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When tornado sirens howl, thunder crashes, and lightening forks from dark clouds, we naturally feel a mixture of unease and awe during nature’s dramatic displays. Many families, however, would prefer to skip the show given the emotional havoc storms can wreak on their kids.
DeTonya Childress says her daughter Alexia, 9, becomes frantic during severe weather. Alexia’s fear manifests as tears and quickly progresses to pleas for an immediate retreat to the basement.
“Tornadoes and thunderstorms are the worst,” Childress says. “When Alexia was 3, she decided to sleep in her own bed during a storm. The first crack of thunder led her back to my bedroom, crying all the way. (Now) once in my room, she begins to pray.”
If stormy weather sparks a wave of panic in your child, calm storm preparation, soothing relaxation techniques, and a dash of Weather 101 may help ease her fears.
Create calm before the storm. “The most important thing parents can do is prepare their children for severe weather before it happens,” says Dr. Edward Christophersen, pediatric psychologist at Children’s Mercy Hospital in Kansas City, Missouri. “Parents need to be cognizant that their behavior directly influences their child’s behavior. So, parents should very calmly practice their threatening weather procedures.”
Draw up a severe weather plan for your family. Designate a safe area in your home, preferably a basement, or a bathroom or closet in the middle of the house on the lowest level. Store a storm safety kit in your safe area that includes a battery-powered weather radio, flashlight, blankets, a pair of leather gloves, and safety whistles.
Periodically conduct storm drills. Set up a small table in your safe place for family members to engage in a familiar, relaxing activities such as board or card games. When threatening weather happens, stay calm and follow your safety plan.
Practice relaxation techniques. Play weather sounds for your child while relaxing together, playing a game, eating dinner, or doing homework. Begin with very gentle sounds like a light rain and slowly progress to heavier rain and thunderstorms.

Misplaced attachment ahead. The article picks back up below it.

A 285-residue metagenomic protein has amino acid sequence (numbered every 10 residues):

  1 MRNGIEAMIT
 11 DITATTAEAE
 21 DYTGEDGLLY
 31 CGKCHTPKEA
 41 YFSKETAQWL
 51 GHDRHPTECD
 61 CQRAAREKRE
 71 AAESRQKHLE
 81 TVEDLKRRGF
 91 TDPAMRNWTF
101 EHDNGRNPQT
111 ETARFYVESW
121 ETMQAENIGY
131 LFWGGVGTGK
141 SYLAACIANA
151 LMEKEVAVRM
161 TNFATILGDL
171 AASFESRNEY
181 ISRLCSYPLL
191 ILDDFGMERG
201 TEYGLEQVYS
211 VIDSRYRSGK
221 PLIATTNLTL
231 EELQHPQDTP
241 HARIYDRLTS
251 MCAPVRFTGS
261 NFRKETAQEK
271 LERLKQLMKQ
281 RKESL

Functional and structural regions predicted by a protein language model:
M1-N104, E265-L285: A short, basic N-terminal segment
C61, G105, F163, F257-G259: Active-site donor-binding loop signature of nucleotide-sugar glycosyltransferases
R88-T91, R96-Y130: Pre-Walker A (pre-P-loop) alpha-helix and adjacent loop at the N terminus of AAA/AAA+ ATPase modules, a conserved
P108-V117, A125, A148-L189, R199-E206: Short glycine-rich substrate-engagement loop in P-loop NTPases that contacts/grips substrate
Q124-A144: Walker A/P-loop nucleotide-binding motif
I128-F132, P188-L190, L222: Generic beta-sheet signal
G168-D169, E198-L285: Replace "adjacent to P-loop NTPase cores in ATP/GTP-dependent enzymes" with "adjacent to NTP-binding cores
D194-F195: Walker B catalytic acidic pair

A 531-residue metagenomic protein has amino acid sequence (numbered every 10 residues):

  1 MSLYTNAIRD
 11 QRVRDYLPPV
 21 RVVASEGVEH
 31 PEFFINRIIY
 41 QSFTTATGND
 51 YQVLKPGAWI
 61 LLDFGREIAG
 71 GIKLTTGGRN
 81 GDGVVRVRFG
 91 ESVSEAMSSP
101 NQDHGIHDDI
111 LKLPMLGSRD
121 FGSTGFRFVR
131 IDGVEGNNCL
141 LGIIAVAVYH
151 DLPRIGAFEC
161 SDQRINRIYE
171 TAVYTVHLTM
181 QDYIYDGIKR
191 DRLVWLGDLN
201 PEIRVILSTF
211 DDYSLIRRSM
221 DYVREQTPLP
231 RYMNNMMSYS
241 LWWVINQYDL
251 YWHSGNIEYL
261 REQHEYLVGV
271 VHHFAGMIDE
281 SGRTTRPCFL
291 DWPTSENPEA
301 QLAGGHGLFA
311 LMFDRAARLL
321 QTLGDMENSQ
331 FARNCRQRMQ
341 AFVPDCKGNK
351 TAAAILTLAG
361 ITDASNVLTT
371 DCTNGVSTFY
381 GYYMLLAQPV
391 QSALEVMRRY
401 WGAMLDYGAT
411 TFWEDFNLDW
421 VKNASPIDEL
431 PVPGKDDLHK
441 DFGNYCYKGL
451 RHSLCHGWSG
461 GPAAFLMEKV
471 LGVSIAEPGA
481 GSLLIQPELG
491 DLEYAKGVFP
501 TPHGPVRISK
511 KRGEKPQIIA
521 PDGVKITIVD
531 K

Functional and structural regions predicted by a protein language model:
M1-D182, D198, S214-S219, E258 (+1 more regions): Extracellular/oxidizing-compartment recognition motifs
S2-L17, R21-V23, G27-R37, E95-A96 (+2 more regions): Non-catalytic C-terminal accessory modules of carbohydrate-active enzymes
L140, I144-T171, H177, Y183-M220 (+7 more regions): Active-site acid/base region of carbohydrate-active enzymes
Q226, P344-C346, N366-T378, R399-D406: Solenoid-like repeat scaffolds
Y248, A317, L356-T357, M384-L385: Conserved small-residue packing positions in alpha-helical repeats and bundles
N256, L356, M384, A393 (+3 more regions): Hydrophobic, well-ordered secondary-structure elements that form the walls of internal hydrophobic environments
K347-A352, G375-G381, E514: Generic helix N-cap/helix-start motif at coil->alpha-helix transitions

“The rationale here is to get the child to pair or associate weather sounds with frequently occurring activities that are not anxiety provoking,” Christophersen says.
Teach Weather 101. FOX13’s Meteorologist Joey Sulipeck speaks regularly to school groups about the weather, “Most kids are just scared in general of storms. I have found educating them helps allay those fears.”
Sulipeck’s message to kids is simple: Knowledge is power. “The key is making good decisions when tornado warnings take place. That’s really the pinnacle of safety.” So the issue then becomes: what is safe? One of the major threats when a tornado is in the area is high wind speed. That is why most of the advice about tornado safety centers on getting away from windows, and into an interior part of the home, says Sulipeck. Basements are ideal, but since few Mid-Southerners have those, the next best thing is an interior closet or bathroom, one not adjacent to an outside wall. Insulate yourself against the dangers of flying debris that might break through a window or wall.
Another trick is to track the movement of a storm. After lightning flashes, kids can count 1-1-1000, 2-1-1000, and so on until you hear thunder. Every five seconds is one mile since sound travels more slower than light.
When to seek help. Young children commonly experience fears or phobias, but most generally wane as kids grow older. If your child’s phobia lasts more than six months and impairs her ability to participate in daily activities, find an experienced anxiety disorder therapist with supervised clinical experience in treating phobias. The therapist can conduct a standardized anxiety screening. Avoid those who want to start therapy by giving your child an IQ test.